It Takes Loads Of Patience

March 28, 2022

When caring for a child with special needs, you need to arm yourself with endless patience.

If you have a child or a loved one with special needs, one piece of advice that I can give you is to arm yourself with loads of patience. I know, it’s easier said than done. We’ve been there and we’ve been in a lot of situations that tested our patience. However, things will eventually become manageable. It won’t necessarily be easy for you but you’ll soon get used to it.

It takes loads of patience when handling children with GDD and autism

It Takes Loads Of Patience


Back when we didn’t know that Miguel was developmentally delayed, I thought that he just didn’t like to focus on the things that I taught him. He wouldn’t listen to me when I read him stories. He didn’t respond when I was showing him photos of animals, the alphabet, and numbers. Miguel would just do the things that he wanted.

On my part, since I was losing my patience because I felt that all my efforts were futile, I turned to one solution that was sure to catch his attention and that was a tablet. Since I didn’t have many playmates when I was young, I grew up watching TV and learned from it. so I had a notion that tablets were also beneficial. Yes, I thought that it can do good instead of doing harm. And because of that idea, I didn’t read much about parenting and gadgets when I was a new dad.

Going back to Miguel, the tablet naturally worked for him although we limited the videos to bedtime stories and educational shows. Still, Miguel was just 10 months old at that time. Looking back, I wish I were more patient enough to observe him and probe deeper for reasons why he might have been inattentive at times. I might have been able to make better decisions that time if I asked, say, the pediatrician. I could’ve also just continued to read stories to him even if he seemed uninterested.

When we were doing home therapy, it was even more challenging for us. I do admit that teaching is not one of my best skills. And while we do try our best to implement the activities, our patience was tested with Miguel’s escape behavior. I found it to be physically exhausting at times – from setting up our activities to the actual implementation of the movement exercises, including convincing Miguel to cooperate.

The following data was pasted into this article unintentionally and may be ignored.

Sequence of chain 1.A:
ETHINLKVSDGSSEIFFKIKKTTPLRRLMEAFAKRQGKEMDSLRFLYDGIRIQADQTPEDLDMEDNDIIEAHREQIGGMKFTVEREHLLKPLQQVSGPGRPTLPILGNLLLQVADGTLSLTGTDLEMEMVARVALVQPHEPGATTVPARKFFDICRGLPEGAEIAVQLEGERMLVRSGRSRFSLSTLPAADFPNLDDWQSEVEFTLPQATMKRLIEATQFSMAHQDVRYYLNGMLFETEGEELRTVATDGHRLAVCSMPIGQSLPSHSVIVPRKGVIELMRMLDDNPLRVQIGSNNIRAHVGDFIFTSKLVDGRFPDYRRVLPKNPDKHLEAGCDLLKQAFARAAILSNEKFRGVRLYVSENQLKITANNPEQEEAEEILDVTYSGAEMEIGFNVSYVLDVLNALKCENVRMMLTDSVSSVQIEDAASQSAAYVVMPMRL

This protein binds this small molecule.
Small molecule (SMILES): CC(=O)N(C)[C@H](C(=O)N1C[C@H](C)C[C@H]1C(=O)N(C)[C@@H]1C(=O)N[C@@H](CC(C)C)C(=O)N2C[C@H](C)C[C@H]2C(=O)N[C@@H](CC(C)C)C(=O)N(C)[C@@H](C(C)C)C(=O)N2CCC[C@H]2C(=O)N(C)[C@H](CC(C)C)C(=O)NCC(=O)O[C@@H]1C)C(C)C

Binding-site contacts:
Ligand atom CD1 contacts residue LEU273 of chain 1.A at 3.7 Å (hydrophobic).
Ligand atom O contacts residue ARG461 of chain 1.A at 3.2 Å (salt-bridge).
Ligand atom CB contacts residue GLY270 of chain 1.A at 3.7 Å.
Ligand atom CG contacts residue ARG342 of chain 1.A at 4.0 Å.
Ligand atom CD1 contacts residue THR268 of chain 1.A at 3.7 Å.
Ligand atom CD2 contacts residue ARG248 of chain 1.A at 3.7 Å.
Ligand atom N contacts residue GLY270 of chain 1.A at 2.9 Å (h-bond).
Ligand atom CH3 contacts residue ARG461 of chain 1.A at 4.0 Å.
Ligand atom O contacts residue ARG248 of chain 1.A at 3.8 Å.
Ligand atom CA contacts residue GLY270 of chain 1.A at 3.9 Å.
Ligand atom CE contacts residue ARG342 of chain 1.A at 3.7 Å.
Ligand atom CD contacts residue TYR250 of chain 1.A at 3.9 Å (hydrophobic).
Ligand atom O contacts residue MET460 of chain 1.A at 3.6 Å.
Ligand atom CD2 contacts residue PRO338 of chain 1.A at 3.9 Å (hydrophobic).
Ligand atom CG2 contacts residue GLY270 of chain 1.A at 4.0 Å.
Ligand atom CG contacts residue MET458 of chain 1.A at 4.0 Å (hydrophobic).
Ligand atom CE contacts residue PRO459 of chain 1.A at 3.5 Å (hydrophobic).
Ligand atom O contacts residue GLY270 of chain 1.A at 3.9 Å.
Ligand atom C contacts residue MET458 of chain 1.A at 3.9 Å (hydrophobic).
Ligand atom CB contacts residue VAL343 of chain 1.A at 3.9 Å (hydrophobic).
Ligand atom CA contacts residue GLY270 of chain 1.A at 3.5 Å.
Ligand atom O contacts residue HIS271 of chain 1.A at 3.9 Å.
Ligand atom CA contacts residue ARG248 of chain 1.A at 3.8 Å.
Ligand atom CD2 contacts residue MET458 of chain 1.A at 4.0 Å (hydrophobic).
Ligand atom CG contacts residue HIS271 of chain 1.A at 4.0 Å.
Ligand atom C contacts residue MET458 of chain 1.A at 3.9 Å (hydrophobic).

Playtime with the kids

There were times when our efforts seemed futile and we didn’t want to force Miguel because he was crying non-stop. So we ended up cutting short his activities. I know that it wasn’t really the best way to handle it but we just wanted to strike a balance between implementing the program and not putting pressure on our son.

Again, it was really a test of patience but just as our children’s pediatrician said, just do your best to continue what you are doing because we really can’t tell what positive effect it might have on our child.

As a matter of fact, this principle also holds true for neurotypical kids. Read a book to them, tell them stories, count from one to five, help them identify colors, and so forth. It need not be complex information; they’re small kids anyway. Bits and pieces of knowledge shared to them regularly will go a long way. You’d be amazed by the amount of information that they can retain.

Honestly, I’ve had some regrets. I wished I pushed myself to the limit and exerted more effort. But we can’t do anything about the past so what we’re currently doing is we’re trying to catch up.

I’m happy that Miguel has made a lot of progress since our home program last year. He’s more cooperative when it comes to his table top activities so we’re doing some adjustments to level up his lessons. I know we’ll get to our goal someday. In the meantime, we’re just enjoying our journey as a special needs family as well as the experiences along the way.

Again, arm yourself with loads of patience.

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2 comments

  1. Patience is the key🧡thank you for sharing po very informative 💯

    ReplyDelete

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